CASINO CHAMPION PROFILE: JONATHAN TAYLOR

October 13, 2012 - 05:09:31 PM EST  | 

CASINO CHAMPION PROFILE: JONATHAN TAYLOR
The Casino Champion points race at the Horseshoe Southern Indiana came down to the wire, literally.  The Champion was not determined until the final hand of the Main Event was completed.

Jonathan Taylor came into the Horseshoe Southern Indiana Circuit Series with a commanding lead in the National Championship points race.  With Circuit Ring victories at both the IP Biloxi and Horseshoe Bossier City stops, Taylor probably had enough points to get an at-large bid at the end of the Circuit season.

However, he did not want to leave any margin for error.  In Event #2 at Horseshoe Southern Indiana, Taylor scored a 12th place finish and followed that up with a 5th place finish just a few days later, both in $365 No-Limit Hold ‘em events.  The 35 points he earned for those two events were enough to put him in a position to catch points leader Aaron Massey.

By virtue of winning a Ring as well as a third place finish in the final Ring event, Massey had accumulated 80 total points.  When the final table of the Main Event was set, Taylor was the only player who had a shot at catching him.  The scenario was simple: If Taylor finished second or third, he would win the Casino Championship.  Any other spot and Massey takes the title.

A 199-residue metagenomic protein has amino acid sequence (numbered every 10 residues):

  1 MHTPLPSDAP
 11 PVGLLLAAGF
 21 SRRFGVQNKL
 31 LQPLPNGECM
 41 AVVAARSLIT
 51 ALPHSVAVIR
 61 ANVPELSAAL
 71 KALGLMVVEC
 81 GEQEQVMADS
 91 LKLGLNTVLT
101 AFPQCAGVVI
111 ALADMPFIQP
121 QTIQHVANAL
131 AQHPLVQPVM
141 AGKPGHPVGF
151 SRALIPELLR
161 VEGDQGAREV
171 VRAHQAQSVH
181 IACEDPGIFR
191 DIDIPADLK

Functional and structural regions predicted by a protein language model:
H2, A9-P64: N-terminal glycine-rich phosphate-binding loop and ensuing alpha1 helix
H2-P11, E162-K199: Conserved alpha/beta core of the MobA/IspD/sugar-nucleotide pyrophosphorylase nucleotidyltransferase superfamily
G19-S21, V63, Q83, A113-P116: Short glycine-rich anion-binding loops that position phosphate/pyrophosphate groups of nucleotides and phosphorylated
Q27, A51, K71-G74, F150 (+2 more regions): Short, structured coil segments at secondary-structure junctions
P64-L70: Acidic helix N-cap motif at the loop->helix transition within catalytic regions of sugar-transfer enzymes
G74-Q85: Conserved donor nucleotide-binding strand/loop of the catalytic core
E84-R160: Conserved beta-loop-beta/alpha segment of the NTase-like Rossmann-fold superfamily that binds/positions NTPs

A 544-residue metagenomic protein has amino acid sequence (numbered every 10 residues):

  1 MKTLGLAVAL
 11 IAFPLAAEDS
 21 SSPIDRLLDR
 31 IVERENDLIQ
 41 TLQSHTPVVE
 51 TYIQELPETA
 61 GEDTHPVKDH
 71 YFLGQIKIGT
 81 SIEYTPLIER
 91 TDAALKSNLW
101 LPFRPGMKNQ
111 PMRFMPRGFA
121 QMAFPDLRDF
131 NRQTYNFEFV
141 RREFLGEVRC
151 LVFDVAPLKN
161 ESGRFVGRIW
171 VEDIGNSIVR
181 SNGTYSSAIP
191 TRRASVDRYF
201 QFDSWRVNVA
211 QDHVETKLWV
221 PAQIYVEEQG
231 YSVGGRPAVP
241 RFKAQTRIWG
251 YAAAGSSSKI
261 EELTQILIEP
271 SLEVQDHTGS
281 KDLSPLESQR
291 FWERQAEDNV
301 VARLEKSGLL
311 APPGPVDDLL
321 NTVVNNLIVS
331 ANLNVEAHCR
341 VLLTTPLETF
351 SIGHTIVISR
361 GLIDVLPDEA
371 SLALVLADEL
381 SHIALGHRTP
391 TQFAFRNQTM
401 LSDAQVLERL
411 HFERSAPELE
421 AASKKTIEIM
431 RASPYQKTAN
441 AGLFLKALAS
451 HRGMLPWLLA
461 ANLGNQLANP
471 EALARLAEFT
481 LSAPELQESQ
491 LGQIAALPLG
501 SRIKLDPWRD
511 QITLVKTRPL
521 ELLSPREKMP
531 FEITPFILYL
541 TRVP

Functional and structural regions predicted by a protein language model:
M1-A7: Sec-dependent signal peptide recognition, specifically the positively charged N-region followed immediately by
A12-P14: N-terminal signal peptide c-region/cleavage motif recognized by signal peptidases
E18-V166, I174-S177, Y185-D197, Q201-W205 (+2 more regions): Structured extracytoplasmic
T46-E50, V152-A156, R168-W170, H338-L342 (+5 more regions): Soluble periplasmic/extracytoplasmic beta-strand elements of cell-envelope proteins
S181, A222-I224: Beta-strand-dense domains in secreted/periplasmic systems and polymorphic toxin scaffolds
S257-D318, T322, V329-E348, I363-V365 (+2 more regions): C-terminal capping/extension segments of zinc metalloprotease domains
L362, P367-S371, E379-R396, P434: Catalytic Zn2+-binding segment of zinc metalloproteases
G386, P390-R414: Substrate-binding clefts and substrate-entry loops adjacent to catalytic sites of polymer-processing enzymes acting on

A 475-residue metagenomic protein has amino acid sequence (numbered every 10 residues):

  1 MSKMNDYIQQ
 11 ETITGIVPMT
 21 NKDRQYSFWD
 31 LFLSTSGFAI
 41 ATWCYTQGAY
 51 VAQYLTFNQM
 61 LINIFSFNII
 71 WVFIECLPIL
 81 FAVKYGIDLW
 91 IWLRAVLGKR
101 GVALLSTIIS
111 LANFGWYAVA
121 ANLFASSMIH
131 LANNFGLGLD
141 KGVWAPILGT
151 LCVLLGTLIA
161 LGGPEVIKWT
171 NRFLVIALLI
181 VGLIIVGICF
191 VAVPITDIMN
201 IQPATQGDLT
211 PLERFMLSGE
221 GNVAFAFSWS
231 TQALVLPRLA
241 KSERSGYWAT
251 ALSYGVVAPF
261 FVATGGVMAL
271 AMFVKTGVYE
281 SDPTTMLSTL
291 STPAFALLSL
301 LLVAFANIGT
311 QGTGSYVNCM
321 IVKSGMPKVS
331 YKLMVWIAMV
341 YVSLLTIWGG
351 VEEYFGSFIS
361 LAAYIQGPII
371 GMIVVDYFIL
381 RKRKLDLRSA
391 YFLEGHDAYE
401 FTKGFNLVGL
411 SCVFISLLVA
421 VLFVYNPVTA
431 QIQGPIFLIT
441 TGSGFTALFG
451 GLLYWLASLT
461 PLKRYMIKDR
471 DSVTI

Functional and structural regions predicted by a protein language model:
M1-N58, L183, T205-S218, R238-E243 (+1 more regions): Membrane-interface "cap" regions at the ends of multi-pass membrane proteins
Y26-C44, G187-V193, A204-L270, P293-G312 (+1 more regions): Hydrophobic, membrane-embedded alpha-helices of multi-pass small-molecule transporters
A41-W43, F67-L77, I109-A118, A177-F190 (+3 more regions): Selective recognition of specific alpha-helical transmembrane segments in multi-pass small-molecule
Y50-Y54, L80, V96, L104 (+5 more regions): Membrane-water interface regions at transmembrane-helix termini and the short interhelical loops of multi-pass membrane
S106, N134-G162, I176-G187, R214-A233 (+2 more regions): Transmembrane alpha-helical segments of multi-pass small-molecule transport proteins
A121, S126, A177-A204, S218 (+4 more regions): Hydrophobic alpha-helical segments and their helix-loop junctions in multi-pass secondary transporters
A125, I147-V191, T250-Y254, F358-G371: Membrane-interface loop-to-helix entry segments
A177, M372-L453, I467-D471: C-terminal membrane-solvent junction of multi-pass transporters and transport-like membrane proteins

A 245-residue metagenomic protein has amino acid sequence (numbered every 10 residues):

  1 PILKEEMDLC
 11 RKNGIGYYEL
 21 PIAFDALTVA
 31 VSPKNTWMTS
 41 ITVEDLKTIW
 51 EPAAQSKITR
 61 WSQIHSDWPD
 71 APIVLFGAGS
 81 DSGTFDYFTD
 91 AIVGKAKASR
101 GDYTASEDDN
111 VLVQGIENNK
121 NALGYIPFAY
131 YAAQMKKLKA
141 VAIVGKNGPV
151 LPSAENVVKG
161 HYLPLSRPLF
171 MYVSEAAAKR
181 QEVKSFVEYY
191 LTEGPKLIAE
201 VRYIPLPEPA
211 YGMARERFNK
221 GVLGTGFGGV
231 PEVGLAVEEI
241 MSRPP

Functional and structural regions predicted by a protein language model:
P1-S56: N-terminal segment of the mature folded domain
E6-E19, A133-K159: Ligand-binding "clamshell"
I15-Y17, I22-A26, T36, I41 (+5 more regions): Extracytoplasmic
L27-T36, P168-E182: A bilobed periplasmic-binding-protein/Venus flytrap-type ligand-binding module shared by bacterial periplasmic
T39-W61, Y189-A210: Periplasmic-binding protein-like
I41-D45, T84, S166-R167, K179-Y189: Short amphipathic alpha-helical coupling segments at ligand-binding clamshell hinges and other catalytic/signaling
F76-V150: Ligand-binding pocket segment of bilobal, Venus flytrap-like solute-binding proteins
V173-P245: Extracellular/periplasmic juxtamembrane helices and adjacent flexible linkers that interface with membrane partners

Once play was three-handed, Taylor had assured himself a spot in the National Championship.  The only question was, would Massey get a seat.  Heads-up play would determine the Casino Champion, as Taylor would win the automatic seat if he won the Main Event.  However, Heimiller was able to defeat Taylor, earning the National Championship seat and Taylor would take the Casino Championship.

Only three events into the current Circuit season and it has already been an incredible year for the Phil Campbell, Alabama native.  Two Circuit victories, over $100,000 in earnings and a seat locked up to the National Championship.  Not bad for a player that focused solely on cash games less than a year ago.
 
The 30-year old was formerly an accountant with Price Waterhouse Cooper for four years. He played football at the University of North Alabama and then got his Masters from the University of Alabama. He then decided to play poker as a profession, concentrating mainly on the cash games near his home.

The recent addition of the National Championship points system helped motivate Taylor to concentrate more on his tournament game in hopes of securing a seat to the National Championship in New Orleans.  In three stops he has accomplished his goal and now looks to add to an already impressive and growing Circuit resume.
 
 

 
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